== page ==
Rockford Federal Judge Refuses to Change Pavlin Verdict Against Sheriff’s Department

The broken front door window of Dr. Jerome Pavlin, who lived north of Crystal Lake.

“Defendants’ motion to alter judgment is denied.”

That’s the summary of the decision rendered by Judge Frederick J. Kapala in the case in which Jerome and Carla Pavlin sued a whole passel of McHenry County Sheriff’s Deputies

  • Jeremy Bruketta
  • Kyle Mandernack
  • Trevor Vogel
  • Christopher Jones
  • Ryan Lambert
  • Greg Pyle
  • David Shepherd

plus Sheriff Keith Nygren, plus McHenry County (taxpayers).

Here’s all the Judge wrote:

Now before the court is defendants’ motion to alter judgment pursuant to Federal Rule of Civil Procedure 59(e), requesting that the court amend its November 10, 2011 order granting summary judgment in favor of plaintiffs as to Count V of plaintiffs’ complaint, which alleged that defendants lacked probable cause to enter the Pavlin home without a search warrant in order to arrest Carl Pavlin.

Rule 59(e) allows a court to alter or amend a judgment only when the movant

  1. presents newly discovered evidence;
  2. shows that there has been an intervening change in the law; or
  3. demonstrates that the court has committed a manifest error of law [emphasis added].

This Sheriff's Department photo indicates some McHenry County Sheriff's Deputy was upstairs in a case in which the homeowners were not present with a search warrant..

Obriecht v. Raemisch, 517 F.3d 489, 494 (7th Cir. 2008); Cosgrove v. Bartolotta, 150 F.3d 729, 732 (7th Cir. 1998). “A ‘manifest error’ is not demonstrated by the disappointment of the losing party.” Oto v. Metro. Life Ins. Co., 224 F.3d 601, 606 (7th Cir. 2000). Rather, a manifest error “is the wholesale disregard, misapplication, or failure to recognize controlling precedent.” Id. (quotation marks omitted).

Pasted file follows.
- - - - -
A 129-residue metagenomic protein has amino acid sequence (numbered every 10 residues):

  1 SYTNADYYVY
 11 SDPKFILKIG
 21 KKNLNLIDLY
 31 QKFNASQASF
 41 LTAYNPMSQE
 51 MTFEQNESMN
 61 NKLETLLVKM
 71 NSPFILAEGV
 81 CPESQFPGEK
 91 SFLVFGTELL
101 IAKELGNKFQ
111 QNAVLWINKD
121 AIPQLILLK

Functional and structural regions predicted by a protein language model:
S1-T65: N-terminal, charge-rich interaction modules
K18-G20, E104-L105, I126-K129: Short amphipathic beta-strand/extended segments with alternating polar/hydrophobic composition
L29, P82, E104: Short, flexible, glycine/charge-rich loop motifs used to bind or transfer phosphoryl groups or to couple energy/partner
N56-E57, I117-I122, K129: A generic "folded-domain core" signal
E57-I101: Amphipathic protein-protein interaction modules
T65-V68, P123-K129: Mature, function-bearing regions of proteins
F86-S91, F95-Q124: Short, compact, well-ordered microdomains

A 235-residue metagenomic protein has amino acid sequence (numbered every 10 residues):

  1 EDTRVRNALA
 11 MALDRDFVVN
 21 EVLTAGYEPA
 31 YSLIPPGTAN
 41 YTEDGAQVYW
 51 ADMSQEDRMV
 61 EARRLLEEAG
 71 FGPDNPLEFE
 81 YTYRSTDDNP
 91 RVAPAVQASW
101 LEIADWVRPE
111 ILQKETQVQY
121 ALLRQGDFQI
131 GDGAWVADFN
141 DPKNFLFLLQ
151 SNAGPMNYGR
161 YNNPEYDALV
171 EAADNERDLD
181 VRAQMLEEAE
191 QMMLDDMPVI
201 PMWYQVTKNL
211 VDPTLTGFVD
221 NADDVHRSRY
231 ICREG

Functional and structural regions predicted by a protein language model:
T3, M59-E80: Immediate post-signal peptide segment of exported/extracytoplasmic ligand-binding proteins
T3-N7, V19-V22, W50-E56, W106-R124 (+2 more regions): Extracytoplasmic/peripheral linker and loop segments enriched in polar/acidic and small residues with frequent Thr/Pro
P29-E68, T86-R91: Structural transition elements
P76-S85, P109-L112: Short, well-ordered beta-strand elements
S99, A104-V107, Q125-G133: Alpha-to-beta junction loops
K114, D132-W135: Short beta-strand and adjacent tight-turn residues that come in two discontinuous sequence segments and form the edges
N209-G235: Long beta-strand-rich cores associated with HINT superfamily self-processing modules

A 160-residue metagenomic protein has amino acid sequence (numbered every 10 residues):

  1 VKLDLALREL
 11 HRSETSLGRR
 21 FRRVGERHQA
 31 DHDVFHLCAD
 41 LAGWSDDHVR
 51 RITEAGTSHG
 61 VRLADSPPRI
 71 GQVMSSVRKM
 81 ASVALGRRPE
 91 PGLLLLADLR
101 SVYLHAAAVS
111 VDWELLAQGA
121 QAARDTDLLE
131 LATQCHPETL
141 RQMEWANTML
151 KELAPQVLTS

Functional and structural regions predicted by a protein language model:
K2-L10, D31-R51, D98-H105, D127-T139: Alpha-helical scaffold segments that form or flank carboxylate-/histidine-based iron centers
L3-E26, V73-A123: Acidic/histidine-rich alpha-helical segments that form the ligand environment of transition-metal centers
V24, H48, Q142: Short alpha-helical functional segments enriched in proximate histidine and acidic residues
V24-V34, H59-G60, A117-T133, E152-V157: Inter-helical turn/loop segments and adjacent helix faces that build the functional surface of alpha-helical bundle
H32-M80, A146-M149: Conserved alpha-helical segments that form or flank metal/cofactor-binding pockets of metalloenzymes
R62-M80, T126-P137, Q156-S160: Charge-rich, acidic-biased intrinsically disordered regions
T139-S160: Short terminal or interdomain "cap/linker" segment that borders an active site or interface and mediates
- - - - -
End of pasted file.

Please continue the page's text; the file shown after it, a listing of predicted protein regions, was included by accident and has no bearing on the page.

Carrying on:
Defendants proceed on the manifest error of law prong, [emphasis added] contending

  • that the court erred in rejecting their argument that sufficient exigent circumstances were present to form the basis for probable cause to enter the Pavlin house, or
  • that under the facts of this case, the question was not so well settled as to be free and clear from doubt, such that defendants would be entitled to qualified immunity.

Defendants argue that the court improperly found that Carl did not abandon his privacy interest for Fourth Amendment purposes in opening the door to police officers.

The front door's window was broken.

They submit that the court committed a manifest error of law in failing to include in its statement of facts that defendants knew what Carl looked like and that Bruketta was able to positively identify Carl as the subject of the arrest warrant when Carl opened the door. Defendants rely on United States v. Santana, 427 U.S. 38 (1976) in support of their position, arguing that a suspect may not avoid arrest by simply retreating into a dwelling. In Santana, which the court considered in its previous order, the United States Supreme Court held that the defendant was in a public place for Fourth Amendment purposes when she stood in an open doorway. Santana, 427 U.S. at 42. The Court found that the defendant’s act of retreating into her house could not “thwart an otherwise proper arrest” under the doctrine of “hot pursuit” or exigent circumstances because “there was a realistic expectation that any delay would result in the destruction of evidence” where the defendant was holding a brown paper bag the police believed to contain heroin. Id. at 42-43. In so finding, the Court stated that “a suspect may not defeat an arrest which has been set in motion in a public place . . . by the expedient of escaping into a private place.” Id. at 43.

Neither Santana nor any other authority presented by defendants stands for the proposition that where the
police recognize a defendant who has answered the door without abandoning his Fourth Amendment privacy interest, the police may enter the home to arrest that defendant absent the defendant’s acquiescence to the entry or exigent circumstances.